The Suspicious Society

When regard for truth has broken down or even slightly weakened, all things will remain doubtful. -SAINT AUGUSTINE

At the outset of this book we wondered whether more lies than ever are being told. In a sense, the answer to that question is beside the point. Because if we feel more lies are being told—and we obviously do—the effect is the same regardless of whether that feeling is valid: a rising level of wariness. In an era as lie-tolerant as ours, suspicion is inevitable. As bad as deception itself is the sense that we’re being deceived so routinely. From potential mates to prospective employees or even our neighbors, we feel less and less sure whom exactly we’re dealing with, or how much of what they tell us to believe. From potential mates to prospective employees or even our neighbors, we feel less and less sure whom exactly we’re dealing with, or how much of what they tell us to believe.

(…) Even the most ardent postmodern relativist wouldn’t argue that truth telling has no place in human discourse. No society could function on that basis. Civilization would crumble if we assumed others were as likely to lie as to tell the truth. Our social contract cannot survive lying so routine that citizens consider it normal. One sign of a healthy democracy is its citizens’ capacity for outrage when they are deceived. Since Watergate, and Enron, and the cover-up of child-abusing priests, too many of us have resigned ourselves to lying being the norm among public figures. In the process we have become enablers of the post-truth society. Political columnist David Broder once observed that the post-Watergate climate of duplicity was a product of reporters and voters who accepted deception as a way of life. This cynicism is worse than outrage. Strachan Donnelly, president of the Hastings Center in Briarcliff Manor, New York, believes it has led to a vicious cycle. Politicians deceive, their constituents become cynical, expectations for political conduct decline, which in turn makes it easier for politicians to keep deceiving. “We’re getting what we’re asking for, in a way,” concluded Connelly. That is the social cost of constant deception: suspicion followed by resignation. It is not just society that pays for deceptive behavior, however. Individuals do as well. Lying seldom has a positive impact on either the lied to or the liar.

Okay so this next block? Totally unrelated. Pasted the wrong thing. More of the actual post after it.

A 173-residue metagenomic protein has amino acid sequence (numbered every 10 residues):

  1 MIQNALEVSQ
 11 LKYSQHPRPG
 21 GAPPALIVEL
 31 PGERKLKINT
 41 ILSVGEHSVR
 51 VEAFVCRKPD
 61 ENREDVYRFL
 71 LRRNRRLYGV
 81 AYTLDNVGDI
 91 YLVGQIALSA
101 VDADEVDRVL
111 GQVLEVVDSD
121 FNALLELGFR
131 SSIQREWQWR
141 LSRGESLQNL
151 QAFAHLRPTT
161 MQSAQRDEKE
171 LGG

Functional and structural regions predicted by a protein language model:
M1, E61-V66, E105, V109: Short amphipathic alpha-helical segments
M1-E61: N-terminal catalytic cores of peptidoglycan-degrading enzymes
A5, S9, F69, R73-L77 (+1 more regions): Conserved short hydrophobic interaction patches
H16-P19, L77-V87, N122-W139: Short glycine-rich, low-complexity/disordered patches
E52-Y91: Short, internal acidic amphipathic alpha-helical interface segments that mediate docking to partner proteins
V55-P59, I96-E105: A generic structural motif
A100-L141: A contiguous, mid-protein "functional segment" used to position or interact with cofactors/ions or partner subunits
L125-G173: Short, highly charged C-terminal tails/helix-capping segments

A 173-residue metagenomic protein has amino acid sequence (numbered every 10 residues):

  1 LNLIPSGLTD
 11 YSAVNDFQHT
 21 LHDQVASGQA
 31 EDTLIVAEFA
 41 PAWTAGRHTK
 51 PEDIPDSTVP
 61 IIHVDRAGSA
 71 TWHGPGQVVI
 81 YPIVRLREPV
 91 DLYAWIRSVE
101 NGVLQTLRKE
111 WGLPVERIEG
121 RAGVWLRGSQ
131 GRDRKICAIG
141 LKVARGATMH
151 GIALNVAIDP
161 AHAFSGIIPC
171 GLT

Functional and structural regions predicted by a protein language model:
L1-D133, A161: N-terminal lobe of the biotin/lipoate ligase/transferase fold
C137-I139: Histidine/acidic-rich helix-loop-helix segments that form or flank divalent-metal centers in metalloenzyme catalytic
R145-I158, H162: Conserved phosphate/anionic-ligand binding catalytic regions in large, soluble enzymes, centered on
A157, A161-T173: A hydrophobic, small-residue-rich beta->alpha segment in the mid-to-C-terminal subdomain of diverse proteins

(Keyes, Ralph, The Post-Truth Era: Dishonesty and Deception in Contemporary Life, Macmillan, 2004, 213, 228)

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